Ms. Murphy asserts that two errors by the ALJ warrant a remand. The Court limits its review to the two errors alleged. First, Ms. Murphy argues that the ALJ erred by failing to include in his hypotheticals to the vocational expert a moderate limitation in concentration, persistence, or pace. Indeed, the hypotheticals the ALJ presented included either no restriction as to concentration, persistence, or pace, or the following restriction that allowed for simple, routine work at a sustained workman like pace:

the individual did not have the capacity to understand, recall, focus on, attend to or carry out complex or detailed instructions or the ability to perform complex or details tasks. The individual would however retain the ability to understand, recall, focus on, attend to and carry out simple, routine, repetitive instructions as well as to focus on, attend to and perform simple, routine repetitive type tasks at a sustained workman like pace.

R. 80-81. The Commissioner responds that Ms. Murphy misapprehends the ALJ's analysis of her residual functional capacity. The Commissioner contends that the ALJ found Ms. Murphy was limited in concentration, persistence, or pace only during the period she consumed alcohol. R. 16 (adopting an RFC prior to July 31, 2009, under which "the claimant does not possess the capacity to sustain attention, focus, concentration or a consistent work pace, for a combined total of six to eight hours per day" for even simple matters). The Commissioner points out that the ALJ eliminated that restriction for the period after Ms. Murphy got sober when he found that she could "carry out simple routine-repetitive instructions... at a workmanlike pace." R. 19 (adopting an RFC beginning July 31, 2009).

But the only evidence on Ms. Murphy's ability to maintain a workmanlike pace that the ALJ cited was testimony from medical expert Dr. Ravin who, as noted above, testified that even during her period of sobriety beginning July 31, 2009, "there has existed mild limitation upon activities of daily living; the claimant has a moderate limitation, respectively, upon social functioning and maintaining concentration, persistence, and pace." R. 13 (referring to Dr. Ravin's testimony at R. 67). Although the ALJ is not bound by the opinions offered by a medical expert, he must evaluate them in light of other medical evidence and must explain the weight he gives it including a decision to disregard it. Burke v. Colvin, No. 11 CV 50001, 2013 WL 5288155, at *12 (N.D. Ill. Sept. 17, 2013). Here, the ALJ did not explain why he rejected the moderate limitation noted by Dr. Ravin for the period beginning when she became sober on July 31, 2009, even though it was the only evidence on the issue the ALJ cited.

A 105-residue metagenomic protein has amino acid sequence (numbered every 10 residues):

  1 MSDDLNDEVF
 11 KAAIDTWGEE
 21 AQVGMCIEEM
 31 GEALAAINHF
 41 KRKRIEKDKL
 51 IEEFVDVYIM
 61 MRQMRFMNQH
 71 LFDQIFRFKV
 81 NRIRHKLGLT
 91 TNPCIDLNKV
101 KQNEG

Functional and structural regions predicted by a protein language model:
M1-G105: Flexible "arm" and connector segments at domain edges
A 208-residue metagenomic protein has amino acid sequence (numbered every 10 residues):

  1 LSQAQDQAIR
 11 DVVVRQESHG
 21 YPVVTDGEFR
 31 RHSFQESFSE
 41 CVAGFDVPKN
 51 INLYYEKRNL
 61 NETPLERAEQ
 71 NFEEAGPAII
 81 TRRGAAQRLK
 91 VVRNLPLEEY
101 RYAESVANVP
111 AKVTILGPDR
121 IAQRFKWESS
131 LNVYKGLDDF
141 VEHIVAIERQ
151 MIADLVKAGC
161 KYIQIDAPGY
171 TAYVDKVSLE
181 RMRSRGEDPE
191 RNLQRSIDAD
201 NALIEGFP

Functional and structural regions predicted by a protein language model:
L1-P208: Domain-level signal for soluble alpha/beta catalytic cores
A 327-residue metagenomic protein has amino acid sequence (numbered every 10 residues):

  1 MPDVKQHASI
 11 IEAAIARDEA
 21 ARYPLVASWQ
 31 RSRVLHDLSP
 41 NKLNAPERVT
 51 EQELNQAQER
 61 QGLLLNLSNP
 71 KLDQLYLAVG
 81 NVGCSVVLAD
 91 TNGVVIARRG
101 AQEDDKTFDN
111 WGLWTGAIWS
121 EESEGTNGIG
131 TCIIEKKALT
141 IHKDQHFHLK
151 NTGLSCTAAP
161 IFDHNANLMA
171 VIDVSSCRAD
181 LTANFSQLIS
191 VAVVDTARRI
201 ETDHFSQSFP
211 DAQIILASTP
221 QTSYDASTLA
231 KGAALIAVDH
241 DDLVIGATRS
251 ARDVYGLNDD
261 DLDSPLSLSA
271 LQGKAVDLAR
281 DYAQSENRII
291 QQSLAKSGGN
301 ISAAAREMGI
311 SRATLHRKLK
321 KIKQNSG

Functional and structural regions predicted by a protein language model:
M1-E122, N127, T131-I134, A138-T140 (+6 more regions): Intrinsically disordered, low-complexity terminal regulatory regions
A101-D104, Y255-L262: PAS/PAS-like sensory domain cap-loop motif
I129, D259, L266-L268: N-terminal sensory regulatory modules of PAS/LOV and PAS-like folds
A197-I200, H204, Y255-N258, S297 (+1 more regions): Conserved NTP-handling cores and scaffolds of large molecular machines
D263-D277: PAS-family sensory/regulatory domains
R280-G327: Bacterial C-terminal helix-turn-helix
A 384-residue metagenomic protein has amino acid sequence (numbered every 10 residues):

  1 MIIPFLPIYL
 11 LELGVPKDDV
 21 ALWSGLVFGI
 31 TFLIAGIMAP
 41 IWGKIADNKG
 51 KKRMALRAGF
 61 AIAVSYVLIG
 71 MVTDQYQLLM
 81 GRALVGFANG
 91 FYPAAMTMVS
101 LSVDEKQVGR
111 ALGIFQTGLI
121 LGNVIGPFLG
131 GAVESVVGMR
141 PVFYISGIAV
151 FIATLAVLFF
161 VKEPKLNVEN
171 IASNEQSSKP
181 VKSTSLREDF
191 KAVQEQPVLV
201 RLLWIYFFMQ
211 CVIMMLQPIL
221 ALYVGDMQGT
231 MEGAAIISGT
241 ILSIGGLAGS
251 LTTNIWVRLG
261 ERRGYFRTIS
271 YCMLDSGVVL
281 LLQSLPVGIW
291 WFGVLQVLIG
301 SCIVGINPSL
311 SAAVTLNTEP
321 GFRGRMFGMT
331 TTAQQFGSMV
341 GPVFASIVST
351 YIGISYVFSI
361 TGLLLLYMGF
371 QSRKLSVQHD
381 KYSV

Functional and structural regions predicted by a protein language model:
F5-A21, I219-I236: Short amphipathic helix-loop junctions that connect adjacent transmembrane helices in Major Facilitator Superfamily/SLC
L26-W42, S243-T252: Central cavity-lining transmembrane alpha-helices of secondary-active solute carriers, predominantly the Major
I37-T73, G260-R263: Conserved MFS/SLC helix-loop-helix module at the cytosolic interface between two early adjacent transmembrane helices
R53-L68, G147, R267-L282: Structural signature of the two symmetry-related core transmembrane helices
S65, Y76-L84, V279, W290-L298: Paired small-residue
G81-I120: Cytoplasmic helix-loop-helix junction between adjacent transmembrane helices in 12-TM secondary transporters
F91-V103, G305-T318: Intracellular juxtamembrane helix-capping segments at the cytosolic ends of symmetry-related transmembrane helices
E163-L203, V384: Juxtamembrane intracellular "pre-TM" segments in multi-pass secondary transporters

By failing to note any contrary evidence or explain why he rejected Dr. Ravin testimony, the ALJ failed to adequately explain the RFC he adopted that did not limit Ms. Murphy to moderate concentration, persistence, and pace. Id. ("Here, the ALJ did not provide good reasons' to discount [the medical expert]'s opinion because she did not point to any specific medical evidence that was inconsistent with his opinion."). In fact, the ALJ explicitly noted that he "deemed" the medical expert "reliable and persuasive." R. 13. In the absence of any explanation for why he rejected the opinion of the medical expert he found to be reliable and persuasive, the ALJ's RFC determination is not supported by substantial evidence. Nimmerrichter v. Colvin, 4 F.Supp. 3d 958, 969-70 (N.D. Ill. 2013) (ALJ must explain reason for failing to include in his RFC a limitation given by a medical expert whose opinion he otherwise adopted). And because the ALJ left the moderate limitation out of the hypotheticals presented to the vocational expert, his conclusion that she could work as a telemarketer, cashier or assembler is also unsupported by substantial evidence. Accordingly, this case must be remanded to the Social Security Administration.